[dropcap style=”font-size:100px; color:#992211;”]W[/dropcap]hen freed from the restrictions of traditional patriarchal societies, it turns out that girls perform far better at mathematics.
Imagine that! Maybe if in the same societies, they were allowed to drive, or attend universities, or work, or generally live as freely as their male counterparts, women could even get BETTER THAN MEN at all sorts of tasks and challenges.
Who could possibly feel threatened by that?
Research co-authored by Queen Mary University of London (QMUL) has found that the ‘maths gender gap’ – the relative underperformance of girls at maths – is much wider in societies with poor rates of gender equality. Published today in the American Economic Review, the research shows that the performance gap between girls and boys is far less pronounced in societies that hold progressive and egalitarian views about the role of women.
The researchers analysed the relationship between maths scores of 11,527 15-year-olds living in nine different countries and the Gender Gap Index (GGI) in their country of ancestry. The GGI measures economic and political opportunities, education, and well-being for women.
Almudena Sevilla, co-author and Professor of Labour Economics at Queen Mary University of London explains: “These boys and girls grew up and live in the same country, but their parents came from elsewhere. So, differences in how well girls perform compared to boys – given that they are in the same environment and exposed to the same institutions – is likely to be the result of parents (or their social network) transmitting values about gender equality to their kids.”
The researchers found that the more gender equality in the country of ancestry, the higher the maths scores of girls relative to boys living in the same country. The findings were significant and robust even when the researchers controlled for other individual factors that may affect youths’ maths performance. In particular, the results show that an increase of 0.05 points (or one standard deviation) in the GGI is associated with an increase in the performance of girls in maths, relative to boys, of 7.47 points – equivalent to about one and a half months of schooling.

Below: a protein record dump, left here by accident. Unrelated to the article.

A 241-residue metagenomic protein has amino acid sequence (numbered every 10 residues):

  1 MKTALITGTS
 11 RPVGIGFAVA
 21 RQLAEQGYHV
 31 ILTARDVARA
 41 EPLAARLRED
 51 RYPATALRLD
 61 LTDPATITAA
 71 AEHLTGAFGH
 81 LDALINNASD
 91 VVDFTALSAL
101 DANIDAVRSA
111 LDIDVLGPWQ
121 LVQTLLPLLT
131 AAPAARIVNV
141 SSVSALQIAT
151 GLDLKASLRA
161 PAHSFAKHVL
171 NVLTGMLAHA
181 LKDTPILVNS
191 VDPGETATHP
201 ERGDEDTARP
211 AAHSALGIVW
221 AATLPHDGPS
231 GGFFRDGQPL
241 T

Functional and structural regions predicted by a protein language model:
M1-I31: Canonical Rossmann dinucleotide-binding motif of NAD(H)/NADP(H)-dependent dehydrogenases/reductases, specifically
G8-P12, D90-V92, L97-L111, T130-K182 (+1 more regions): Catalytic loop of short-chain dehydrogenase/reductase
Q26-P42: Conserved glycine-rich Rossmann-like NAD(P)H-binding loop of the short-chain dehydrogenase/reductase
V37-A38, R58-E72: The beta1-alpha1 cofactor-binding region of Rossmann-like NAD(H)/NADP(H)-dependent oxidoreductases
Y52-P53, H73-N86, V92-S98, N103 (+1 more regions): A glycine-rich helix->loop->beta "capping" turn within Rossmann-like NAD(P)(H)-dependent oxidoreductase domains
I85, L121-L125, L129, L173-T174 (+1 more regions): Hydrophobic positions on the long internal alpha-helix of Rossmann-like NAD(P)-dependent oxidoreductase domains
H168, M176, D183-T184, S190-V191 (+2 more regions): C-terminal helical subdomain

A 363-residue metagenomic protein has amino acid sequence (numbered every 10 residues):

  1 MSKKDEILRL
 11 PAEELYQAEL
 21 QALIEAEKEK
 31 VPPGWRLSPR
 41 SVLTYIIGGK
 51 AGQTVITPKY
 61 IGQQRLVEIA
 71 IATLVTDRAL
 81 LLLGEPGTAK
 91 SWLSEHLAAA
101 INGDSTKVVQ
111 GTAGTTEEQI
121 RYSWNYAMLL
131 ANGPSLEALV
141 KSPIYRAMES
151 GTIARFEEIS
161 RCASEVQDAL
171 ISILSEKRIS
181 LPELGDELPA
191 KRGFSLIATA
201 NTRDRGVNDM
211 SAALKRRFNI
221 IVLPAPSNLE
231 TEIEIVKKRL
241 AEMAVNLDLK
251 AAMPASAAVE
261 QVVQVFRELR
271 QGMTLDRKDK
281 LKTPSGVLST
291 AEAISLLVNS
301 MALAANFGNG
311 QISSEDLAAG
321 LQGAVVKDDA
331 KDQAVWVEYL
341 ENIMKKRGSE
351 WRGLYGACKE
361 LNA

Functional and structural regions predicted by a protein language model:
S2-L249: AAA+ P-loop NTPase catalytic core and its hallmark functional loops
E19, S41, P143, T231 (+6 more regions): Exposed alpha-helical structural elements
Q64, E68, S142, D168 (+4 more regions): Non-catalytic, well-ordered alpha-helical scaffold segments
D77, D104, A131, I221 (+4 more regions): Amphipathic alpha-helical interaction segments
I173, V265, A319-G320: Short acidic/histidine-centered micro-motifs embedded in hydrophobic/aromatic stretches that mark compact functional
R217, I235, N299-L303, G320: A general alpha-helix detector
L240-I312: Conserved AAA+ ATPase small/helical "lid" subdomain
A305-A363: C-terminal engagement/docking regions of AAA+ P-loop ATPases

Natalia Nollenberger, co-author and Researcher associated with the IE University added: “Use Turkey as an example of a country that has a poor rate of gender equality (0.58). Girls of Turkish ancestry underperform boys of Turkish ancestry by an average of 13.8 points. Our data show that if Turkey had a higher rate of gender equality closer to the average country of ancestry in our sample (0.69), then the maths gender gap between boys and girls of Turkish ancestry would disappear.”
Previous evidence had already found a correlation between societal factors and the maths gender gap, but could not establish a firm cause.
“Most importantly”, explains Nuria Rodriguez-Planas, co-author and Associate Professor of Economics at City University of New York, Queens College: “this earlier work was unable to establish whether the performance gap is due to girls expecting lower returns from maths in terms of the labour market and the education system, or whether it’s due to a message that maths is essentially not for girls. The former is about institutions, while the latter is about values. Our research looks specifically at values like gender equality and we’ve found that yes, values and views about women really do matter in this context.”
The researchers described the results as a contribution to a policy problem of “first order importance” as it highlights the relevance of gender social norms on girls’ educational outcomes. They argue that policies which attempt to change cultural values about women’s role in society “may prove decisive in reducing the maths gender gap”, which is accepted as a contributing factor in the gender pay gap.
This research uses a sample of 11,527 15-year-olds who come from 35 different countries of ancestry and live in 9 different countries, and their maths gender gap averages 16 points, the equivalent to four and a half months of schooling.
Maths scores come from Program for International Student Assessment (PISA), and the GGI comes from the 2009 World Economic Forum.
Source: Eurekalert/Queen Mary University of London
Published in American Economic Review
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